Is Freemasonry Still Relevant
Written by brother Danny Doron

Most of us have faced expressions of doubt or even of ridicule at our Craft. At times, we may also doubt the relevancy of our ancient Craft to our rapidly ever-changing society. We call our teachings "A system of Morality". Are our teachings still relevant, or is it all passee?? In order to answer this question, we should go back to our great-grand ancestors, who met in order to spiritualize or moralize as they called their philosophising. We should ask ourselves four questions:
a. Has man's need to socialize with others changed?
b. Has the need for close fraternal feelings completely give way to a need of personal achievement only?
c. Has the need to discuss or ponder on moral issues cease to exist?
d. Do all these changes necessitate a change of our moral principles?
I hope you'll agree with me that man's need to socialize has not completely disappeared. The reasons may have changed, maybe the targets as well, but the need still exists. Man remained a social animal and in spite of modern means of communication, we still need a direct human contact. If you add to this a fraternal relationship, which is based on an e m o t i o n a l affinity, and which makes us happy as soon as we know that the other person is our 'brother', we should agree that the answer to both our first questions is: nothing has basically changed! Has personal achievement become more important than a personal (emotional) touch? Has it become predominant in our daily activities? I think the answer is again NO. At the same time we should realize that when we use the term 'brother' we signify an emotional attachment, similar to that typical of the nuclear family cell. In such social groups, forces enhancing the cohesion are regarded as legitimate, whereas competition inside the group is considered illegitimate and is strongly censored. Perhaps this is why raw competition inside a lodge gives rise to strong reactions?! I hope you'll excuse my not dwelling on this too long. In any event, we enter a lodge in order to fulfill o t h e r needs. We have sufficient opportunities to compete outside Freemasonry and our lodge. It seems that when all is said and done, after having taken care of our material needs, we still need to satisfy our social and a spiritual needs. This can be done in our lodges.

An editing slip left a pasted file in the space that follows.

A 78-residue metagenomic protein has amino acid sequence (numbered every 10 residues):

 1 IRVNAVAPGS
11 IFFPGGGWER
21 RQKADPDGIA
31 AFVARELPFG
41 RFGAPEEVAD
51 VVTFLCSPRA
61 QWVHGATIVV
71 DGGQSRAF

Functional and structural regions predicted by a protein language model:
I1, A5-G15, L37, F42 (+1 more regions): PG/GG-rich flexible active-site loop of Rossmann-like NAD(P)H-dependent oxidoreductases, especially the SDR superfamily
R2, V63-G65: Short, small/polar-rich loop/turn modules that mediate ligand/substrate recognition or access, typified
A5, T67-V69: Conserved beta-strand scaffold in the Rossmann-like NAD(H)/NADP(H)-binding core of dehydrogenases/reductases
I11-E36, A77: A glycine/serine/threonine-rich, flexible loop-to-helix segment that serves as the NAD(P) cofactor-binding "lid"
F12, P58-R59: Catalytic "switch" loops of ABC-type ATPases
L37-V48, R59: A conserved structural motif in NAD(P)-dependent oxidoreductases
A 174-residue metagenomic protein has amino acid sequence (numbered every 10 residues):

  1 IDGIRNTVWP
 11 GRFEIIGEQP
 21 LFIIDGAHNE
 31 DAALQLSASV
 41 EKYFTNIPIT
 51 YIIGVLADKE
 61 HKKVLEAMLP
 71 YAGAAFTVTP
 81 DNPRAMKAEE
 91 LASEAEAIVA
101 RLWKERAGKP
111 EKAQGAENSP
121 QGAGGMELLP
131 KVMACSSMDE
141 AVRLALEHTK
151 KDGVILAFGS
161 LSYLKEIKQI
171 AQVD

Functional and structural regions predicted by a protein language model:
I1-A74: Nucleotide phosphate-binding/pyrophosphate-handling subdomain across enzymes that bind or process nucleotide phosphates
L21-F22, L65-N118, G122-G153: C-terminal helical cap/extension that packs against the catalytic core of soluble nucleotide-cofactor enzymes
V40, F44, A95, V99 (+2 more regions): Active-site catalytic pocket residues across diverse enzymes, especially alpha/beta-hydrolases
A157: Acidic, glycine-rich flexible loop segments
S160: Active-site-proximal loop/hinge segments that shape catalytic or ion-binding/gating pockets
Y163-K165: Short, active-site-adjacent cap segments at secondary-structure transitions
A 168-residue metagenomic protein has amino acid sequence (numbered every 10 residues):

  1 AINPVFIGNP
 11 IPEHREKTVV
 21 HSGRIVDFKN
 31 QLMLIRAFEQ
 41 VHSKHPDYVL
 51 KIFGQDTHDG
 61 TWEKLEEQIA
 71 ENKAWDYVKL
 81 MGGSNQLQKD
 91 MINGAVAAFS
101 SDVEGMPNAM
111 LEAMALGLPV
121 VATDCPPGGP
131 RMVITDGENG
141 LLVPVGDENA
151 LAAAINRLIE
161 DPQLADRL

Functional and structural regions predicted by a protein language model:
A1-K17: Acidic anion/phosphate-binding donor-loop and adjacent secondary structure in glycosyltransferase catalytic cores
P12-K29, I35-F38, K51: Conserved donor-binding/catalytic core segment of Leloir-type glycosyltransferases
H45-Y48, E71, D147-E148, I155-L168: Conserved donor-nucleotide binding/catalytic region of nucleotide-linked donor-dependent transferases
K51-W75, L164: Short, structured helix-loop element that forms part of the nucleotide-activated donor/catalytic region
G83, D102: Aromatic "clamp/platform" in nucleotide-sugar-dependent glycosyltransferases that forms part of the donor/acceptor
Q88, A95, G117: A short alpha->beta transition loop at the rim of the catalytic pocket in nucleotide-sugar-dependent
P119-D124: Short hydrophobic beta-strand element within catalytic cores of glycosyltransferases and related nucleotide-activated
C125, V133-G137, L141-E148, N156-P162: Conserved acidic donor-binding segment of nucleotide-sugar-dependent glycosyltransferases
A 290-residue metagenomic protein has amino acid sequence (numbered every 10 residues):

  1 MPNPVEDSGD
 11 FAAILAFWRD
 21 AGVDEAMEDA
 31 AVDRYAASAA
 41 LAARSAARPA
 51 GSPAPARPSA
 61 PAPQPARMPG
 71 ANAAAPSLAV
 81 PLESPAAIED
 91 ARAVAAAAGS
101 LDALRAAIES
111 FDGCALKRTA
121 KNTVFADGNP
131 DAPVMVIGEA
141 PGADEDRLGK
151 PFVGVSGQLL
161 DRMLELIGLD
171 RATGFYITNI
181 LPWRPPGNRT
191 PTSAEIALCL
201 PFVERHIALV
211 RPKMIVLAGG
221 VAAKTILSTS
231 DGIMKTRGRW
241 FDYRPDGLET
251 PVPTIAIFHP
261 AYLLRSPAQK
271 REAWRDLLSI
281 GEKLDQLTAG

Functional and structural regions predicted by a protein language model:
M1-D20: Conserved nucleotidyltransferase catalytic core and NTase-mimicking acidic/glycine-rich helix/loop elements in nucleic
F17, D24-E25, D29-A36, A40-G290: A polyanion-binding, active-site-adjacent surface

Now comes the question of moral principles and whether they, too, change rapidly at the pace modern society does. It seems to me that we can all agree that basic principles of morality remain unchanged, even if their applications may change in time. Equality is the first principle that comes to my mind. "All men are equal" meant only nobility, then the bourgoisie was added, then all men, and women were last. The right of self determination turned into national rights, and these are only two examples. The principle of equality was discussed in Masonic lodges and was adopted by social reformers. It started with equality of rights (political and judicial) but is now applied as equality of opportunities, of all irrespective of race, religion and gender. The idea of welfare state is a direct descendent of moral principles first adopted by Freemasons. I hope you'll agree with me, that what we have just said means that the need to discuss moral issues with others has remained unchanged. I'll even go a step further and say, that it is a need to constantly evaluate one's own principles and adjust them when necessary to new situations. It is the constant need of a democratic citizen to check the limits of his freedom against those of his neighbor's; his rights against those of others; the limits to the majority rule.
What has this to do with Freemasonry? Everything !!! Freemasonry is a system of morality, which helps us to re-shape ourselves in accordance with an ideal moral principle. To do what Socrates called "living the good life" meaning the only life worth while; a life in accordance with one's moral principles. Do we all succeed? Do we always succeed? Certainly not !! Being normal human beings - at least I hope we are - we have human weaknesses. We do not always live up to our expectations, but at least we have undertaken to try to get nearer to this goal. Isn't it a better state, even if only by just a little step?
It is interesting, that Freemasonry flourishes in societies in which men have deep beliefs and a sense of commitment. An atmosphere in which one is considered a dumbell if he shows deep concern in social relations, a society in which people will say: "Don't bother because nothing can be changed!" as soon as one still reacts to injustice, in such a society Freemasonry cannot flourish. Do I need to say more? And yet, it seems to me that even in such a society, Freemasonry can contribute to a better social atmosphere and a greater sensitivity to all members of our society. Especially the weak and the needy. As Freemasons, we should be more aware of this.
As an organization, we refrain from getting involved in political and religious affairs, but Freemasons - as private people - are a part of an international fraternity of men who have expressed their commitment to certain moral principles and to upholding them at all times. Of men who could influence society by giving a good example. We do not preach nor do we publicize our contributions. On the other hand, we have undertaken to check and re-check ourselves constantly and try to be fit of the title "homo sapience". Are we ready to be - at least part of the time - more tentative to others and more critical of o u r s e l v e s , not of others? Will our own life become richer as a result of our being Freemasons in deed and in thought? Well, I leave this to each one of you to think it over.